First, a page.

Spring Forward: Help your kids ease into their new schedule

Spring Forward Daylight savings

Bonus post! I’ve been scheduling posts on Tuesdays and Saturdays, but forgot about the clock change that’s happening next weekend. I wanted to post off schedule to give people a week to think about how they’ll adjust and Spring forward!

Spring forward and lose an hour of sleep

spring forward and lose an hour of sleepSpring is a wonderful time with warmer weather, flowers blooming, and more daylight hours to play outside.

Most of the US will move our clocks forward on March 11th.

This simply means an hour of lost sleep, right?

Not at all.

Especially if you have kids.

Or worse: teens.

Even adults can suffer, as the heart attack and accident rates rise at this time of year.

There are some things we can do to help ease the transition though.

If you have early risers

If your little ones wake too early consistently, this is a great time of year! Instead of them waking at 6 am, they’ll wake at 7.

This is great if you want them to sleep an extra hour in the morning.

Most kids

If your kids are used to waking up at the “correct” time, you’ll have to re-train them to go to bed and wake up an hour later.

The good news is the change happens over the weekend, so plan on waking kids up Sunday at the same time you always wake them, even if you have a lazy Sunday planned. Get them up and moving!

If your clocks don’t automatically reset, set them before everyone goes to bed for the new time. They will be going to bed at the old time, but they should be aware that when they wake it will be the new time. It will look like they’re going to bed an hour late.

If they go to bed at their usual time, they will be short an hour of sleep. Some kids might benefit from a little longer nap due to this, but don’t let them sleep so long that they won’t fall asleep on time Sunday night.

Do your normal activities at their normal times on Sunday so that Sunday night they’ll be ready for bed at their regular bedtime in the new time.

Teens and other kids who have a hard time getting up

Make a plan

Talk about a plan for waking earlier by Monday morning to see what your teen (or older child) thinks will work best for him or her.

Try to not dictate what they want to do. That just won’t work.

A defiant kid will just not listen.

Some kids might get anxious about the change if you push it too much – and anxiety is one of the biggest triggers for insomnia.

No one wants to be tired, and even teens will admit they want more sleep.

It’s not their fault that they stay up late and want to sleep in. It’s built into their circadian rhythm.

Spring Forward Plan suggestions

Slowly back it up over days

Go to bed 10-20 minutes earlier for several nights before the switch and get up a little earlier than normal each day.

It’s important that they get up a little earlier because that helps them reset their internal clock, even if they couldn’t fall asleep earlier.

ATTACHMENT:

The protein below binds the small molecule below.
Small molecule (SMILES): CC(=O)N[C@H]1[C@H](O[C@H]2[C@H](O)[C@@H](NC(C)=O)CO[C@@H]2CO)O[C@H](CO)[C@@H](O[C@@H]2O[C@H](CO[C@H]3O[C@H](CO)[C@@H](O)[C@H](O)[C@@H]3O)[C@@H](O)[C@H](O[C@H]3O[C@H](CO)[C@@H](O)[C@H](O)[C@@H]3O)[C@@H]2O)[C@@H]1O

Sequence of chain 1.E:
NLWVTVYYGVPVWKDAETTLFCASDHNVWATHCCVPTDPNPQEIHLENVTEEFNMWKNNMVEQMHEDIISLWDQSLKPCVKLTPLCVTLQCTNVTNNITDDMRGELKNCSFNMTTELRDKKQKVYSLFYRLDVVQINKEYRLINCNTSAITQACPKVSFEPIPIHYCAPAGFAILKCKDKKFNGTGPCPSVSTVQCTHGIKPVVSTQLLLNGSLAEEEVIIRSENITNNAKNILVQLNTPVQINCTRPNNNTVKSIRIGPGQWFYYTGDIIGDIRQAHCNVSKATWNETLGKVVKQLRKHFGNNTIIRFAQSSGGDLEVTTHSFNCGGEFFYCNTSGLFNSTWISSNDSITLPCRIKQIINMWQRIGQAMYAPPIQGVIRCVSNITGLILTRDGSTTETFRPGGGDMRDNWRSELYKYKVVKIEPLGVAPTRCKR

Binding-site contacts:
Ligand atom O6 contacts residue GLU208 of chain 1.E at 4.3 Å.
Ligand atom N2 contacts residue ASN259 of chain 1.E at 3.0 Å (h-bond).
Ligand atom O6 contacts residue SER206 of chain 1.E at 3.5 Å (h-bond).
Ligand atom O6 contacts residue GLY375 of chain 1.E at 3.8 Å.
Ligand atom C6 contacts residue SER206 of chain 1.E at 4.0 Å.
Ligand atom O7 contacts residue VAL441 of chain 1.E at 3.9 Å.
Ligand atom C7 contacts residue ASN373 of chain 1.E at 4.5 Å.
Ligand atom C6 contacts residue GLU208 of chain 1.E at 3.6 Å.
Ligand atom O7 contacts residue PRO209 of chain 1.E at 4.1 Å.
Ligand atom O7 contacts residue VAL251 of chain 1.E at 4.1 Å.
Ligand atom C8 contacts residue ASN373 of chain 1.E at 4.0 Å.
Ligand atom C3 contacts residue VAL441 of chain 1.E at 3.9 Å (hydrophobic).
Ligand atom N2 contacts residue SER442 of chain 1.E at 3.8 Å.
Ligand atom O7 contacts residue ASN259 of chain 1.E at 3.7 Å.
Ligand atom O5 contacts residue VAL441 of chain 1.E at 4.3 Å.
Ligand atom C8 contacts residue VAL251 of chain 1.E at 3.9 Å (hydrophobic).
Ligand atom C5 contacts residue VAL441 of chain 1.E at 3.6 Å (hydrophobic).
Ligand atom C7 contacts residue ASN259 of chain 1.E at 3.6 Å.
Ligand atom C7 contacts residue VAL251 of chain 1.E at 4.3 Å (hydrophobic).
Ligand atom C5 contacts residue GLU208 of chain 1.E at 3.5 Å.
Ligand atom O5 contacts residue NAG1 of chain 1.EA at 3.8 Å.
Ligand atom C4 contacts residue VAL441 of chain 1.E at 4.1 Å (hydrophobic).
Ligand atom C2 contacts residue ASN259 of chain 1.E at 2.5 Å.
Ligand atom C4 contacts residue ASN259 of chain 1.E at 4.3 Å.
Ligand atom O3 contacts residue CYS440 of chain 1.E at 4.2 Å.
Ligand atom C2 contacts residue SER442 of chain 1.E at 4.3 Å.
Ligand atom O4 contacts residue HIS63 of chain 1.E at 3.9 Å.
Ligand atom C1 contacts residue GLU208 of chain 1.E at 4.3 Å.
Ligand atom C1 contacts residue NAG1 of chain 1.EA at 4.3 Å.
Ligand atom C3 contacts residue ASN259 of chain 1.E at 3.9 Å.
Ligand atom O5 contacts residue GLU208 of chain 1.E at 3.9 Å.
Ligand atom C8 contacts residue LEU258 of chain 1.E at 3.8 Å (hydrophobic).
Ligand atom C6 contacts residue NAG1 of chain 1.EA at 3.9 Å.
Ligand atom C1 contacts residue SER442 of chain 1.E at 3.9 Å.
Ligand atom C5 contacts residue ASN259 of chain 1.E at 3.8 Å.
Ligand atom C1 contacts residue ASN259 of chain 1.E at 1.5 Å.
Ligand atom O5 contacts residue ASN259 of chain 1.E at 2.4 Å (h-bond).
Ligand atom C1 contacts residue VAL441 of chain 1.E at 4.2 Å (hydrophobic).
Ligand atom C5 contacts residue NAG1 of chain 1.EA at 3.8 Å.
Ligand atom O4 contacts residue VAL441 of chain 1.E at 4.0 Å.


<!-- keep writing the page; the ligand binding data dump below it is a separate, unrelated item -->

So if they normally wake at 6:30 for school, get them up at 6:10, then 5:50, then 5:30 over a few days, so they will be ready for 6:30 on Monday morning.

Wake early for the weekend

Wake up an hour early on Saturday the weekend the clock changes. Or 30 minutes earlier on Saturday and the other 30 minutes Sunday.

This might help them readjust to the new time over the weekend and be able to go to bed a little earlier Saturday and Sunday nights, which helps with Monday morning.

Practice meditation

Each day this week they can use a mindfulness app to practice mindfulness. Then when it comes time to sleep, they can get into their mindfulness place and relax.

Belly breathing

Try belly breathing at bedtime.

It’s a great way to relax.

Even if they don’t fall asleep, their body is resting if they’re laying still and focusing on their breathing.

Make it dark

Sunlight and artificial lights keep us up.

Turn off the screens and some of the lights in your home a little early Saturday to help everyone start to feel tired.

Use room darkening shades if the sun is still shining. (This can be important in the summer months when the sun is out until 9pm and kids need to go to bed earlier.)

More things to consider

Be vigilant

Be extra vigilant on the roads Monday morning, since studies show a higher rate of traffic accidents.

Battery changes

Each clock change it’s recommended to change the batteries in your smoke alarms and carbon monoxide detectors.

Even if your alarms are hooked into your electric system, they need a battery backup in case the power goes out.

Not to mention they always seem to start beeping in the middle of the night if you don’t change them in time!



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Author: DrStuppy

I am a pediatrician and mother of two teens. I have a passion for sharing health related information.

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